Chris was admitted to the hospital in April 2020. In less than a week, he received his transplant.
Recovery has been slow but well worth the wait, Chris says.
In the eight months since his transplant, Chris has seen his symptoms almost reverse. He's back at the gym, his skin has softened, and much of the discoloration on his face has resolved. Gastrointestinal issues also have abated. "I'm hoping to regain weight and strength in the next six months and beyond," Chris says.
"It's so exciting to see the results of our work. I can see a family together again as a whole, raising their children, going back to work. And to me, it's like the prize of what we do," says Dr. Ayala.
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Breakthroughs in patient care
One of the ways Mayo Clinic fulfills its core value — to put the needs of the patients like Chris first — is to focus efforts on timely, accurate diagnoses and effective treatments that center on the individual instead of the disease.
Mayo Clinic’s discoveries in novel therapeutics and advanced diagnostics ensure delivery of accurate diagnoses and the effective, personalized therapies and cures patients need. A main pillar of Mayo Clinic's vision is to identify and rapidly advance disruptive approaches that will revolutionize patient care in ways that no one else can.
To accelerate this vision, Mayo Clinic’s novel therapeutics and advanced diagnostics research is focused on high-priority areas of need. Some examples include gene therapy, microbiome-based diagnostics and therapies, cellular engineering, and neuromodulation. Each area supports work across a spectrum of diseases and will ensure multidisciplinary teams move quickly and effectively in pursuit of the organization's patient-centered mission.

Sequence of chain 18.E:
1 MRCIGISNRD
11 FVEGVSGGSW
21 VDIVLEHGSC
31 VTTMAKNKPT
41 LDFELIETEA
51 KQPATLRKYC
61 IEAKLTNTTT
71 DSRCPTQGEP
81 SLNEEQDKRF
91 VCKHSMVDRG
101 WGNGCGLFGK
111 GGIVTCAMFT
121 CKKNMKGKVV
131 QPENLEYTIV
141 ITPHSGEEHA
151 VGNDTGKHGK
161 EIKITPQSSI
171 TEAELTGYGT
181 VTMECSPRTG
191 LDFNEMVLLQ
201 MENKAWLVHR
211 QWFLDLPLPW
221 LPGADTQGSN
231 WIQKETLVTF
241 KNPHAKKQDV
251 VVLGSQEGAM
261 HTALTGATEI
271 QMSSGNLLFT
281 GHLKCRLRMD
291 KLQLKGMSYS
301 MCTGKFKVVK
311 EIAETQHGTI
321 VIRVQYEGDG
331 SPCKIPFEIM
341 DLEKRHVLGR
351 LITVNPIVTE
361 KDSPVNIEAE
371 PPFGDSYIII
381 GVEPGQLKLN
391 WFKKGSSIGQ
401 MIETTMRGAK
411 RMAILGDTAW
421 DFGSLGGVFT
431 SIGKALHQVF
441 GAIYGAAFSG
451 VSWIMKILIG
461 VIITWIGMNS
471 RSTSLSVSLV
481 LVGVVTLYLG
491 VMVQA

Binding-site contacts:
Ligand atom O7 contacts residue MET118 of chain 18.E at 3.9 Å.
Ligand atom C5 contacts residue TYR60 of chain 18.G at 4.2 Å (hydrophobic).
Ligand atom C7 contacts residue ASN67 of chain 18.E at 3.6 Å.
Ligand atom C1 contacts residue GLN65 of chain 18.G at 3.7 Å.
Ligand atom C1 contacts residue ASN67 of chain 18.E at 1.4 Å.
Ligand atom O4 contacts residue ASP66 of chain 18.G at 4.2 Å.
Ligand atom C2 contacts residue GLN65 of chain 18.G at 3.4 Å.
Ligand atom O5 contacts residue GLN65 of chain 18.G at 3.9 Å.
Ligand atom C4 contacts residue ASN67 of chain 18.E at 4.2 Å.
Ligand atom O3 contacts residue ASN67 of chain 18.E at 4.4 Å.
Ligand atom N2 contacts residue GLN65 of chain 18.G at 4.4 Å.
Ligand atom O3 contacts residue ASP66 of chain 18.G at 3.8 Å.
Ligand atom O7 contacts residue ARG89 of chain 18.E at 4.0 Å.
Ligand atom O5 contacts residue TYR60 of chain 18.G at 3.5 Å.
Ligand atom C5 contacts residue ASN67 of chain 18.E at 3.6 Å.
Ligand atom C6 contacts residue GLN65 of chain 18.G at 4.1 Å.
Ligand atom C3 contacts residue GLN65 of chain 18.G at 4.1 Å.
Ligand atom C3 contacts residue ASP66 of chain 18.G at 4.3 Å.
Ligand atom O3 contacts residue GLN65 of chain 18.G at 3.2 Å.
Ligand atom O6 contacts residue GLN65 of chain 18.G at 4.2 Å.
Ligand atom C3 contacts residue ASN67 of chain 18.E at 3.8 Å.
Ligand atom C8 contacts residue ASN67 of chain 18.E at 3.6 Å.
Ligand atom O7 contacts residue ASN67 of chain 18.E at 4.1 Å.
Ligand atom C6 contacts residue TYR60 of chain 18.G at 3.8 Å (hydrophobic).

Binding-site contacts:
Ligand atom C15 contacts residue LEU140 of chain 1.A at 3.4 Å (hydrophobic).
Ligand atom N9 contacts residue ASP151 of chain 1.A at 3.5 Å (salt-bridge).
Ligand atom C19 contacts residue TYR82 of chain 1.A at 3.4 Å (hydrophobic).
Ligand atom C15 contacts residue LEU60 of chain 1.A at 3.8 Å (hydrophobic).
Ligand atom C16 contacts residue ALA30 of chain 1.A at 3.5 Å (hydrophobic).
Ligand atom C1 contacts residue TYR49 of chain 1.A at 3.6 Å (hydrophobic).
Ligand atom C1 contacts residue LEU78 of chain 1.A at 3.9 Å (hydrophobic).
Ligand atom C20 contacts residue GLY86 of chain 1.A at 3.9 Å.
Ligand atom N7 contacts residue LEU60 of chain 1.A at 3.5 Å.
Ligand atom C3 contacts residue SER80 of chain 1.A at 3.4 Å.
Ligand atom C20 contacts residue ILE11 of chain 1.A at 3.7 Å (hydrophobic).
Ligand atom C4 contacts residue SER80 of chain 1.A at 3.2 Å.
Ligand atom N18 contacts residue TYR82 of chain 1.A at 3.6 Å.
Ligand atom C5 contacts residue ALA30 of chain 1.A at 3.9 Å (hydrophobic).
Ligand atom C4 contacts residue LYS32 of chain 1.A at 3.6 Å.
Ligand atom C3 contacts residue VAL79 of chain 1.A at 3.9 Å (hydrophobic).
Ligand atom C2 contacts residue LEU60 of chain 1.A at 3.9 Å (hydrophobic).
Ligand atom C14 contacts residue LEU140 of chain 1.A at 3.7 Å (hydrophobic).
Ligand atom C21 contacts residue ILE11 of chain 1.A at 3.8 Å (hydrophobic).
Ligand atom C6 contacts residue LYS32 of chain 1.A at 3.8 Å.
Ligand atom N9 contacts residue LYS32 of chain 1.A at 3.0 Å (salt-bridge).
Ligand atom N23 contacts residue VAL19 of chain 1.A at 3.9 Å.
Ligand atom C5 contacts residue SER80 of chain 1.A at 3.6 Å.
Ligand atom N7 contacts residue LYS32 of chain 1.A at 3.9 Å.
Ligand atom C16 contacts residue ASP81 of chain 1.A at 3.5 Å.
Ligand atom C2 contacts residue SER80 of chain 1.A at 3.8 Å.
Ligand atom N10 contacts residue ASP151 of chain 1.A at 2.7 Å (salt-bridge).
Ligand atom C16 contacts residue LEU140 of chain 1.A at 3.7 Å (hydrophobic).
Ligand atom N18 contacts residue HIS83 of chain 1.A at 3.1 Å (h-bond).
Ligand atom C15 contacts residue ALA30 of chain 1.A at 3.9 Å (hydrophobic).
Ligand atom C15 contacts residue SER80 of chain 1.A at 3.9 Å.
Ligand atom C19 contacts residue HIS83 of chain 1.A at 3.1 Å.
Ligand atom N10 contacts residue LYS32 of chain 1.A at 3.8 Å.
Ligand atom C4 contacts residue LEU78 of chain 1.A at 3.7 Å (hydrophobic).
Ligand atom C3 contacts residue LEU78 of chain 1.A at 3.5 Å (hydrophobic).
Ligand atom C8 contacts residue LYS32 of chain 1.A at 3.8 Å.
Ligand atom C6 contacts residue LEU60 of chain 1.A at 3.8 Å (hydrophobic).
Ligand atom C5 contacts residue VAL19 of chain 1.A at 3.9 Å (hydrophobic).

It is more important than ever that Mayo Clinic leverage its tremendous advances in scientific knowledge toward novel treatments and advanced diagnostics for patients. No other organization can approach the future of medicine the way Mayo Clinic can — by pairing teams of clinicians and scientists, leveraging the latest technologies, and building from its unique patient-centered model to lead breakthroughs in patient care.
Chris’ experience is the kind of outcome that is driving Mayo Clinic to expand. Ambitious construction projects across Mayo Clinic’s major campuses in Florida, Arizona and Minnesota are providing the expertise, space and technology to deliver new answers to patients and revolutionize the future of medicine. And in Florida, cancer care and related specialties are some of the top priorities for growth.
"In the last few years, Mayo Clinic in Florida has invested significantly in people, technology and space to be able to lead the treatment of solid tumors and hematological cancers, but also to lead in the development of cutting-edge cellular therapies for other diseases, such as autoimmune diseases and neurological diseases," says Roxana Dronca, M.D., chair of the Division of Hematology and Medical Oncology at Mayo Clinic in Florida.
"Seeing the success of this patient gives me hope that we can continue to advance the medical field and make a difference in the lives of patients, not just with cancer, but with other rare and incurable diseases," Dr. Dronca says.